Table 4

Questionnaire results related to prothrombin time testing

Statement related to PT testing n (%)
Detection method used for PT testing in your laboratory is:
Optical 50/104 (48.1)
Mechanical 49/104 (47.1)
Not specified 5/104 (4.8)
PT calibration is performed by*:
PT calibrators
    2 calibrators
    3 calibrators
    4 calibrators
    5 calibrators
    6 calibrators
    no information provided
83/104 (78.8)
Diluting one calibration plasma 19/104 (18.3)
Source of reagent used for PT testing:
Recombinant 45/104 (43.3)
    Innovin (Siemens Healthcare Diagnostics, Marburg, Germany) 32/45
    RecombiPlasTin/RecombiPlastin 2G (Instrumentation Laboratory, Bedford, USA) 9/45
    STA Neoplastine R (Diagnostica Stago, Asničres sur Seine, France) 4/45
Other (human placenta, rabbit brain) 59/104 (56.7)
    Thromborel S (Siemens Healthcare Diagnostics, Marburg, Germany) 45/59
    STA NeoplastineCl Plus (Diagnostica Stago, Asničres sur Seine, France) 8/59
    Hemostat Thromboplastin-SI (Human, Wiesbaden, Germany) 5/59
    STA Neoplastine Cl (Diagnostica Stago, Asnieres sur Seine, France) 1/59
Reported International Normalized Ratio (INR) value is*:
Derived from the INR calibration curve 75/104 (72.1)
Calculated from the ISI value provided by the manufacturer 28/104 (26.9)
INR is reported on the test report*:
Always as obtained numerical value 51/104 (50.0)
As a numerical value up to a certain critical limit, and greater than the limit 49/104 (48.0)
PT results of patients who are not receiving oral anticoagulants are reported in:
Proportion and INR 54/104 (51.9)
Proportion 23/104 (22.1)
Percent activity and INR 9/104 (8.7)
Proportion and seconds 4/104 (3.8)
INR 3/104 (2.9)
Percent activity 3/104 (2.9)
Proportion and PT ratio 2/104 (1.9)
Proportion, INR and PT ratio 2/104 (1.9)
Percent activity, INR and seconds 2/104 (1.9)
PT ratio 1/104 (1.0)
Proportion, INR and seconds 1/104 (1.0)
PT reference interval used in the laboratory is provided by:
Harmonized reference intervals published by the Croatian
Chamber of Medical Biochemists
98/104 (94.2)
Reference intervals proposed by the manufacturer 6/104 (5.8)
PT – prothrombin time. INR – international normalized ratio. ISI-international sensitivity index. Results are presented as ratio (n) and as percentage/frequency (%) of total number of respondents (N= 104). *The sum of individual responses can vary from 104 since not all participants responded the question.

Testing practice for aPTT

An estimated 59.6% of respondents reported aPTT performance. The assay is performed mainly in laboratories not related to PHC institutions (51/57). Results related to reagents in use, aPTT results reporting, therapeutic interval (TI) for monitoring unfractionated heparin (UFH) as well as practice regarding additional actions when a prolonged aPTT result is encountered in patients not taking anticoagulant therapy are presented in Table 5. Participants were also asked if they routinely initiate further laboratory workup for the presence of lupus anticoagulant (LA), when aPTT correction was not obtained after mixing study. All laboratories that declared to perform aPTT mixing study (N=23) also reported to initiate further laboratory workup. Nevertheless, 10.6% of respondents reported to perform LA diagnostic workup profile rather using a lupus-sensitive aPTT reagent (8/11). Furthermore, 15/104 (14.4%) respondents declared to monitor low molecular-weight heparin (LMWH) therapy. Among them, 7 declared to use anti-Xa assay exclusively whereas even 8 use aPTT for monitoring LMWH therapy.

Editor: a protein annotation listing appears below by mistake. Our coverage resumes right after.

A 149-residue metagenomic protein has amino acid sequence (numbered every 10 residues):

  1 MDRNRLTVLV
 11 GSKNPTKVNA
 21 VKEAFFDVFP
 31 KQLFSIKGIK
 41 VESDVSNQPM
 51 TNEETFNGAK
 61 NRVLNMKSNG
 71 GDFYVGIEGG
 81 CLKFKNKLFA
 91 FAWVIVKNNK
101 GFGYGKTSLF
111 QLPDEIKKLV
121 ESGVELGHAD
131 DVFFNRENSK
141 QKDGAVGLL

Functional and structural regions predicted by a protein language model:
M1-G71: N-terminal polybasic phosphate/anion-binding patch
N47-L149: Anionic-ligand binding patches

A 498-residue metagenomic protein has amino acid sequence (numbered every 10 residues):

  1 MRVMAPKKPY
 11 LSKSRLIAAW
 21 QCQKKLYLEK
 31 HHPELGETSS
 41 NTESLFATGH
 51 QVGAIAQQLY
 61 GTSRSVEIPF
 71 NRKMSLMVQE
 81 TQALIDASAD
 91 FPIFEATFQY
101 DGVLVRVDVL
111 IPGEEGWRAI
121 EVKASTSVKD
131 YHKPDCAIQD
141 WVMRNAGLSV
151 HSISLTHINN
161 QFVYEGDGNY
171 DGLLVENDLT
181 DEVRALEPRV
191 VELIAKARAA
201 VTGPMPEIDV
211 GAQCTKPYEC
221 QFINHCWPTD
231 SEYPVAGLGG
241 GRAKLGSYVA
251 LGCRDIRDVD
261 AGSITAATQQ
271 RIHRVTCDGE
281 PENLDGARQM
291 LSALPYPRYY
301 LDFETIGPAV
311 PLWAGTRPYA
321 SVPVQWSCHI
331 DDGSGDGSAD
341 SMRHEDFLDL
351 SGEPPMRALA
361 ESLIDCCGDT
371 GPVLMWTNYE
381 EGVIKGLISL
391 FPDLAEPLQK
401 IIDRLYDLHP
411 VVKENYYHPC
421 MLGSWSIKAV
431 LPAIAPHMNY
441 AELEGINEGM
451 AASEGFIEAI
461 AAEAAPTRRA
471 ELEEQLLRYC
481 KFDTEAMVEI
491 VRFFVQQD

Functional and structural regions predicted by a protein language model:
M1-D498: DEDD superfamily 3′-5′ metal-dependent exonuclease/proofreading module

Table 5

Questionnaire results related to activated partial thromboplastin testing

Statement related to aPTT testing n
Commercial reagent used for APTT testing in laboratory is*:
Actin FS (Siemens Healthcare Diagnostics, Marburg, Germany) 38/62
Pathromtin SL (Siemens Healthcare Diagnostics, Marburg, Germany) 15/62
Actin FSL (Siemens Healthcare Diagnostics, Marburg, Germany) 5/62
Cephascreen (Diagnostica Stago, Asničres sur Seine, France) 3/62
CK Prest (Diagnostica Stago, Asničres sur Seine, France) 2/62
aPTT Sclavo (Sclavo Diagnostics International, Sovicille, Italy) 1/62
aPTT result are reported as:
Seconds 7/62
Ratio 8/62
Both seconds and ratio 47/62
Laboratory has established aPTT therapeutic range for monitoring unfractionated heparin therapy 7/62
Actions provided by the respondents when a prolonged aPTT result is encountered in patients not taking anticoagulant therapy
Laboratory do not perform aPTT mixing study 36/62
Laboratory performs aPTT mixing study 7/62
Laboratory performs aPTT mixing study only in case of an additional request 11/62
Laboratory performs aPTT mixing study if it is ordered as part of lupus anticoagulant testing 5/62
Laboratory is not informed about aPTT mixing study procedure 3/62
aPTT – activated partial thromboplastin time. Results are presented as ratio (n) of total number of participants performing aPTT assay (N=62).
*The sum of individual responses can vary since each participant could choose more than one answer.

Practice related to the performance of other individual haemostasis tests